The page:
The strategy to attack Romania from the south by the Bulgarian, German and Turkish troops was put into practice by the German Field Marshal August von Mackensen, at Falkenhayn’s suggestion, and consisted of two stages. In the first stage, an attack by the Bulgarian-German forces against the Allied army in Thessaloniki would have prevented an offensive action from taking place. The second stage involved the rapid transfer of some German and Bulgarian units from that area to the southern border of Romania and a direct attack on Dobruja. The crossing of the Danube and an attack on Bucharest was not planned due to the insufficient number of troops that were available at that moment. The main target for the attack was to be Tutrakan, after which the Bulgarian-German forces had to advance further into Dobruja.

The offensive of the Allies, which was scheduled to begin on August 7/20, was countermanded because the Bulgarians struck first on August 2/15, in a concentrated effort to shorten the length of the Allied front in order to make available the necessary units for the offensive against Romania. The Bulgarian attack was stopped on August 15/28, but at that time it had achieved its objectives and had forced General Sarrail, the commander of the Allied forces in Thessaloniki, to consume much of his reserves. When it became clear that the front had been stabilized and no further action would be undertaken, the Bulgarian Command decided to focus its operations against Romania.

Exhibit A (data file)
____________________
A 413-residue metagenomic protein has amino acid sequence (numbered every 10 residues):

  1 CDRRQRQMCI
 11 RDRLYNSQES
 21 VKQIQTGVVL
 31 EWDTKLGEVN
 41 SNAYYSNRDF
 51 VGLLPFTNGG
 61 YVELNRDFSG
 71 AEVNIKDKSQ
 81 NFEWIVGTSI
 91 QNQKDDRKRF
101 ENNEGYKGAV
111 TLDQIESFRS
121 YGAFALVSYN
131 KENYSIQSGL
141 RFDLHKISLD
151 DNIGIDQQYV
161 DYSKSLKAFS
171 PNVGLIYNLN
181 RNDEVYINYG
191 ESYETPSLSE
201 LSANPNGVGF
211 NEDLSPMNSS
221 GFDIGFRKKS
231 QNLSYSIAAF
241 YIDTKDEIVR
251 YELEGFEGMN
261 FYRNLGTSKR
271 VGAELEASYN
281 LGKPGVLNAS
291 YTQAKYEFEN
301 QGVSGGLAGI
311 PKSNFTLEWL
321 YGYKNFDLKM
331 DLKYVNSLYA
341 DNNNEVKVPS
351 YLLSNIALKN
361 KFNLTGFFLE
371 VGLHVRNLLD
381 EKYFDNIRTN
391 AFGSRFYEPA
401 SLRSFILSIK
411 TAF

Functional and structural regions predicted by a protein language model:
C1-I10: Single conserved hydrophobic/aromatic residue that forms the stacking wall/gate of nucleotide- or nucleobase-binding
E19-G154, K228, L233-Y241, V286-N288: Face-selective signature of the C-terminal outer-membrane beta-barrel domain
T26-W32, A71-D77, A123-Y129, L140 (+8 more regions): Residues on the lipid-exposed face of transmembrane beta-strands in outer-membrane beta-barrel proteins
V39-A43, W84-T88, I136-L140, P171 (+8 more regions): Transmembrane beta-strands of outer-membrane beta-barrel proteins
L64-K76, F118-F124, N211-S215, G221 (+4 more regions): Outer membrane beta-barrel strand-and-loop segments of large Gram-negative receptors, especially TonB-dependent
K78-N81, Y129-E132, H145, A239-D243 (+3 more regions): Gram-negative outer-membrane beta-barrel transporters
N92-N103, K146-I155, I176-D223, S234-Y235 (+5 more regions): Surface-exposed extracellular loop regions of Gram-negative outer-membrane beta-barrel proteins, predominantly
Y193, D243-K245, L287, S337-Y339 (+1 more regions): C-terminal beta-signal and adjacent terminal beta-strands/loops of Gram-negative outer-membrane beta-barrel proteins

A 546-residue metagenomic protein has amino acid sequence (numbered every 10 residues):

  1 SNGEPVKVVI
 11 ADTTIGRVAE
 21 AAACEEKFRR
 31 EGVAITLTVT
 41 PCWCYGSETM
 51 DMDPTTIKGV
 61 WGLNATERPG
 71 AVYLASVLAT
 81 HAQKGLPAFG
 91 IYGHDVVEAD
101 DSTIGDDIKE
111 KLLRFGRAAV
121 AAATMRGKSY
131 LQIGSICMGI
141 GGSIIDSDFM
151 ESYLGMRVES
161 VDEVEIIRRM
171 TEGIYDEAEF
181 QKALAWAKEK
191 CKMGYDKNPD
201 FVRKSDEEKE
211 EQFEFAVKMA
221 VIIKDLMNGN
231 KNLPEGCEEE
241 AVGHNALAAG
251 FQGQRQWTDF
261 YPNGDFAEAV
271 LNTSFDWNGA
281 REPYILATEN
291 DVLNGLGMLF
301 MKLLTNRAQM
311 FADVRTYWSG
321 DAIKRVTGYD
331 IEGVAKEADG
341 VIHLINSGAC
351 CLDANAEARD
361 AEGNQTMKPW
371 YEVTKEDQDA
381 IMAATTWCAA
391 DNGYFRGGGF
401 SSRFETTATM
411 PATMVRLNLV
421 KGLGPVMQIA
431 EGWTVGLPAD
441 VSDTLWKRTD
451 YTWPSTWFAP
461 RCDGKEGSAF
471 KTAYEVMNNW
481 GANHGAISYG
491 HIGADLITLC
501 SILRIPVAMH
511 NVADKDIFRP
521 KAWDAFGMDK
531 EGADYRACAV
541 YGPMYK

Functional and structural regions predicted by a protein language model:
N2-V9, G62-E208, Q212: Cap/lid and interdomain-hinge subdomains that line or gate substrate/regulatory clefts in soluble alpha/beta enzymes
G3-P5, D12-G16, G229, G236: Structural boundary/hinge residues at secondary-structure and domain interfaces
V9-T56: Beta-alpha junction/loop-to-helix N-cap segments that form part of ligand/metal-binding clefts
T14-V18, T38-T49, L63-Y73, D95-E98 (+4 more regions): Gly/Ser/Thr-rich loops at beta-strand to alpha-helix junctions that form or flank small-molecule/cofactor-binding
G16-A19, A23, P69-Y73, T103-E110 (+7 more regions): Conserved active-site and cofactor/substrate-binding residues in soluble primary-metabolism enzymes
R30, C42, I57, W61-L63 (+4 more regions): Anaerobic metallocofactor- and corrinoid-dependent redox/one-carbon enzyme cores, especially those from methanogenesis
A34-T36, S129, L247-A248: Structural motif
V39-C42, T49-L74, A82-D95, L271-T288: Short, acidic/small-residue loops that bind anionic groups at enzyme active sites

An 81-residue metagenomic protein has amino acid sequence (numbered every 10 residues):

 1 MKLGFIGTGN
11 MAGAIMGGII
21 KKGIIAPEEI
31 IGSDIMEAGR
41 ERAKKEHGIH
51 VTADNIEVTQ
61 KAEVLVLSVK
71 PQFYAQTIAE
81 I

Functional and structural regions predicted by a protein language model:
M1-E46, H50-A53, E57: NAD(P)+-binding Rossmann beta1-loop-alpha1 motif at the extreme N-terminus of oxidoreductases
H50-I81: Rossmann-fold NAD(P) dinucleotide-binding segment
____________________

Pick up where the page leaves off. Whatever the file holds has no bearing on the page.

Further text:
Tutrakan had been a point of interest in military campaigns since antiquity. Situated at the western extremity of Dobruja, the town was like a thorn in the back of the Bulgarian army. By the Peace Treaty of Bucharest (July 28/ August 10, 1913), Romania obtained Southern Dobruja, a territory delimited by four cities- Rusciuc, Silistra, Șumla, Varna, of which only Silistra came to be a part of Romania. Tutrakan had an important military value, being located only 60 km from Bucharest while also connecting Silistra and Rusciuc. In addition, it was an important junction for two communication routes, one that came from Rusciuc and the other from Razgrad (Tarnovo).

Selective bibliography:

Glenn E. Torrey, România în Primul Război Mondial [Romania in the First World War], Meteor Publishing House, Bucharest, 2014.

Sorin Cristescu, Misiunea contelui Czernin în România [Count Czernin’s Mission in Romania], Military Publishing House, Bucharest, 2016.

I.G. Duca, Memorii [Memories], vol. I, Expres Publishing House, Bucharest, 1992.

Henri Prost, Destinul României: (1918-1954) [The destiny of Romania: (1918-1954)], Compania Publishing House, Bucharest, 2006.

The Count of Saint-Aulaire, Însemnările unui diplomat de altădată: În România: 1916-1920 [The testimonies of a former diplomat: In Romania: 1916-1920], Humanitas Publishing House, Bucharest, 2016.

Constantin Argetoianu, Memorii [Memories], Humanitas, Bucharest, 1992.

Florin Constantiniu, O istorie sinceră a poporului român [A sincere history of the Romanian people], Encyclopaedic Universe Publishing House, Bucharest, 2008

Translated by Laurențiu Dumitru Dologa